3 Reliable Dividend Stocks for Income Investors


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Boost your passive income stream with companies you can count on.

As the bear market intensifies, more sectors of the economy are seeing equity valuations tumble. It's not just industrials, consumer discretionary, communications, and tech anymore. Even stodgy and safe consumer staples are getting hit.

However, certain companies have a track record for outlasting a recession and even raising their dividends through tough times. A Dividend King is an S&P 500 component that has paid and raised its dividend for at least 50 years. At a minimum, that means members of this coveted cohort raised their payouts through most of the high-inflation 1970s, the bear market of the early 1980s, the dot-com bubble burst, the great financial crisis, the worst of the U.S.-China trade war, and the peak of the COVID-19 pandemic. Companies that endured all of those headwinds and still grew shareholder value are the kind of reliable dividend stocks that many investors want to own during times of uncertainty.

Procter & Gamble (PG 0.88%)Northwest Natural Holding Company (NWN 0.35%), and Genuine Parts (GPC 2.15%) are three Dividend Kings that are well positioned to outlast a prolonged bear market. Here's what makes each a great buy now.

P&G is best-in-breed and built to last

Daniel Foelber (Procter & Gamble): Many of the best buying opportunities in the stock market occur when a stock goes down for factors outside of its control or when a stock slips in sympathy because another company in its sector goes down. It happened on Tuesday when Meta Platforms stock was down over 10% at one point and even Alphabet was down over 8%, all because Snap said it was going to miss its numbers and wasn't going to be in the hiring frenzy many thought it would be.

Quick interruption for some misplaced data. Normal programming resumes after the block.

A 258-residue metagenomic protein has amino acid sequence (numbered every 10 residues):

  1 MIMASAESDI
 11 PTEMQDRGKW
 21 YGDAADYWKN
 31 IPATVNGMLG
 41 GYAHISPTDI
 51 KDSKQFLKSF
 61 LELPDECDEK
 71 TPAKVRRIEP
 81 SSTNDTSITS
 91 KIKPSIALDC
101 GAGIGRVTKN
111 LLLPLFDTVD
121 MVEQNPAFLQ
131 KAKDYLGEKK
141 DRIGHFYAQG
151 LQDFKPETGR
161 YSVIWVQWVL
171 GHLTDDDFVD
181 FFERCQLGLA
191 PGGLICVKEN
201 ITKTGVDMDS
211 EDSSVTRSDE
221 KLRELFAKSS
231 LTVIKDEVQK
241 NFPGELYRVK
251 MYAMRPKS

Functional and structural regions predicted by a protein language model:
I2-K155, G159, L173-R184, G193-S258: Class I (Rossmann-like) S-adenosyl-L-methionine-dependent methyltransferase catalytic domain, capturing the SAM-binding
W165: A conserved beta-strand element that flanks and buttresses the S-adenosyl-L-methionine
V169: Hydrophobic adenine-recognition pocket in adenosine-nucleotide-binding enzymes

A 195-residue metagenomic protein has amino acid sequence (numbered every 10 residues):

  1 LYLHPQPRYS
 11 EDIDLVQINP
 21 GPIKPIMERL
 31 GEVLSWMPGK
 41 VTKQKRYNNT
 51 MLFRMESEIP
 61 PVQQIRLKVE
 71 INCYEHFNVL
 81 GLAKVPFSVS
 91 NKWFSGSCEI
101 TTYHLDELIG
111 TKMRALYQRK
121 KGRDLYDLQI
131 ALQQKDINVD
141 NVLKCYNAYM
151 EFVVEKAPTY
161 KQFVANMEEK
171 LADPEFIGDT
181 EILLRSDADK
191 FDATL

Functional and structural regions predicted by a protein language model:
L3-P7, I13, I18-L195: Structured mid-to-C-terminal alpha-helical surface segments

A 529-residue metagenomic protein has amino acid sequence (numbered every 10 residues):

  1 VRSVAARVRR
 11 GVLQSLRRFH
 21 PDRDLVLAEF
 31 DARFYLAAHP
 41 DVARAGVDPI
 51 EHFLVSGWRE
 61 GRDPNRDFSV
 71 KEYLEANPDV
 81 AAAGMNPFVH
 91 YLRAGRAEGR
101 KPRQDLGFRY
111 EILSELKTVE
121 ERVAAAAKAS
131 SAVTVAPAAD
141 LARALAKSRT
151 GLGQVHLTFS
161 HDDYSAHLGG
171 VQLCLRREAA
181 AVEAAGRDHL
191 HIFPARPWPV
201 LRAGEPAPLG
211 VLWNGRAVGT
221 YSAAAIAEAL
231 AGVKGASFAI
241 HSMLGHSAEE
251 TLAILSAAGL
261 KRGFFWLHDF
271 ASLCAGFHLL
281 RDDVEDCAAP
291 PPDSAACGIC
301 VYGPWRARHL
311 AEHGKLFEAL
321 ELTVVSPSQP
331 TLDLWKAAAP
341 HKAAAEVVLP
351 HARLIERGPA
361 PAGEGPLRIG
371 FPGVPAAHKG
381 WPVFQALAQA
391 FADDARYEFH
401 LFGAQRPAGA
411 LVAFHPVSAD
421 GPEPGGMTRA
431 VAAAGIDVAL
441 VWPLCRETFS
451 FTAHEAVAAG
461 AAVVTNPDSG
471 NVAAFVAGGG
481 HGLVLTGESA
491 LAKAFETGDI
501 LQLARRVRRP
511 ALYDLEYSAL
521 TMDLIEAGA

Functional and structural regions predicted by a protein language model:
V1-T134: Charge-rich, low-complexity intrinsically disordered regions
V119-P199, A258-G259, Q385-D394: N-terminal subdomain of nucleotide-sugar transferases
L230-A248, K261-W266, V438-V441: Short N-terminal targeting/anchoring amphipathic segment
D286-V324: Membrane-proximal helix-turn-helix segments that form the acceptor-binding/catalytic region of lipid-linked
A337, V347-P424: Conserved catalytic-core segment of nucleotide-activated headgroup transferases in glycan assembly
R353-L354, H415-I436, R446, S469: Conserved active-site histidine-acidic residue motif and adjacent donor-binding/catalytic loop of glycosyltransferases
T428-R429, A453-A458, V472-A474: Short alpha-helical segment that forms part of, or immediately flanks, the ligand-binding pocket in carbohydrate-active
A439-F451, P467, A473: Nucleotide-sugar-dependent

Snap also signaled that advertising spending would be coming down as the economy tightens, which is bad news for Meta Platforms and Alphabet. Even if growth slows, buying stock in quality industry-leading businesses at a discount is usually a good long-term move.

Similarly, when Walmart and Target reported disappointing results last week, Procter & Gamble stock fell in sympathy by over 6% on May 18. The two discount retailers hinted that inventories were too high and customers were cutting back on discretionary spending. Even if you're not interested in Walmart and Target stocks specifically, it's worth paying close attention to what they are saying about the economy.

Consumer spending is weakening, especially on durable goods and discretionary products as folks prioritize essentials like gas and food. That shift, along with tight supply chains and inflation, is leading to lower margins for Target and Walmart. P&G isn't immune from this trend, and it could see customers shift from its name-brand products to private-label value brands. But P&G's product mix is defensive in nature. Therefore, it should be better positioned than most retailers even if margins come down.

What's more, P&G has a higher operating margin than its competitors — even companies like Estee Lauder, which features higher-margin product categories in cosmetics. So P&G can afford to have its operating margins come down and still do very well.

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Source: Fool.com

P&G also generates nearly double the free cash flow (FCF) required to support its dividend. There's plenty of room to continue increasing the dividend even if FCF falls. If anything, P&G would probably cut back on share repurchases.

Add it all up, and you have an industry-leading Dividend King with a safe and profitable product mix that will do just fine even in an economic downturn.

Source: Fool.com

Boring but reliable